Is Pet Insurance Worth Buying?
If you have a pet, they’re part of your family. And whether you own a cat, dog or another animal, you’d likely do anything to keep your pet healthy and happy. But when your pet needs medical care, keeping your pet healthy can leave you paying thousands of dollars in vet bills.
There is a way for pet owners to save on veterinary care without sacrificing your pet’s health. Pet insurance, which is similar to health insurance for humans, can reduce the costs of caring for your pet. Here’s what every pet owner needs to know about buying pet insurance.
Pet Insurance Covers All Kinds of Vet Care
Pet insurance is almost identical to the health insurance you carry. For a monthly fee, your pet will be covered for any medical needs detailed by the pet insurance policy you choose. And when it’s time for your pet to have any kind of vet visit, vaccination, or surgery, your pet insurance policy will help you save money.
A pet insurance policy gives you peace of mind — should your pet become seriously ill or injured, you won’t have to break the bank to get them the care they need. Pet insurance covers medical procedures that could save your pet’s life, and it can also help alleviate some of your annual expenses with wellness coverage. And pet insurance itself can be outright cheap.
Here’s what you need to know about pet insurance before choosing a policy for your pet:
You Choose Your Pet’s Coverage Level
Pet insurance companies let you choose coverage that meets your pet’s needs. Does your pet only see the vet for wellness checkups and care? Does your pet have long-term health needs, or are they on a long-term medication? There’s pet insurance that will cover exactly what they need.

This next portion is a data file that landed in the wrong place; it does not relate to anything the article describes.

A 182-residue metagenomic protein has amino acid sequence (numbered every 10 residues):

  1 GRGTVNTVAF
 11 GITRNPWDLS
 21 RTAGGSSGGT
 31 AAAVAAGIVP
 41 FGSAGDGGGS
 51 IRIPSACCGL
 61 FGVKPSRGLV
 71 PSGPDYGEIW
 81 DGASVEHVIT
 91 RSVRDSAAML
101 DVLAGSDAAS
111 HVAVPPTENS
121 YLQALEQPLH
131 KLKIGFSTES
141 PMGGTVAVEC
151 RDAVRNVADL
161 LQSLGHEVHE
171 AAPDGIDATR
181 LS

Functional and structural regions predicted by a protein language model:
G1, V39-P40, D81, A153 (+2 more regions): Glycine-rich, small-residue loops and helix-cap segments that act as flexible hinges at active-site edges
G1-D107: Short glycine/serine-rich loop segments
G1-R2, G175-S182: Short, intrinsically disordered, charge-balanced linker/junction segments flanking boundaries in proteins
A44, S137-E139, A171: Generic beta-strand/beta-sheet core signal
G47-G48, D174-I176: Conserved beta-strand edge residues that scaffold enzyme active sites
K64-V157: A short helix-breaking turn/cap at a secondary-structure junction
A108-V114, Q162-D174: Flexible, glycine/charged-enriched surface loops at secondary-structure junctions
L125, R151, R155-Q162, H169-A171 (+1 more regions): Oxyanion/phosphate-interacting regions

There are many different types of policies that provide various levels of coverage for all things pet care. Basic insurance usually covers accidents and illnesses. More advanced plans includes coverage for wellness checkups, vaccinations, and other routine vet services. Your insurance plan can be customized to include what makes the most sense for you and your pet.
Monthly Premiums, Annual Deductibles, and Limits Exist
Pet insurance policies have monthly premiums that vary depending on the extent of coverage, the amount of your deductible, maximum annual limits and other factors. ValuePenguin reports that you can expect to pay anywhere from $30 to $50 per month, but insurance is usually cheaper for cats than for dogs.
In addition to your monthly premium, you’ll also be responsible for your annual deductible. The deductible is the portion of the vet bill that you’re responsible for paying before insurance kicks in. So, if your pet visits the vet a few times throughout the year, you’ll pay full price until you reach your deductible. Deductibles can be as low as a few hundred dollars or as high as a few thousand. The higher the deductible, the lower the premiums.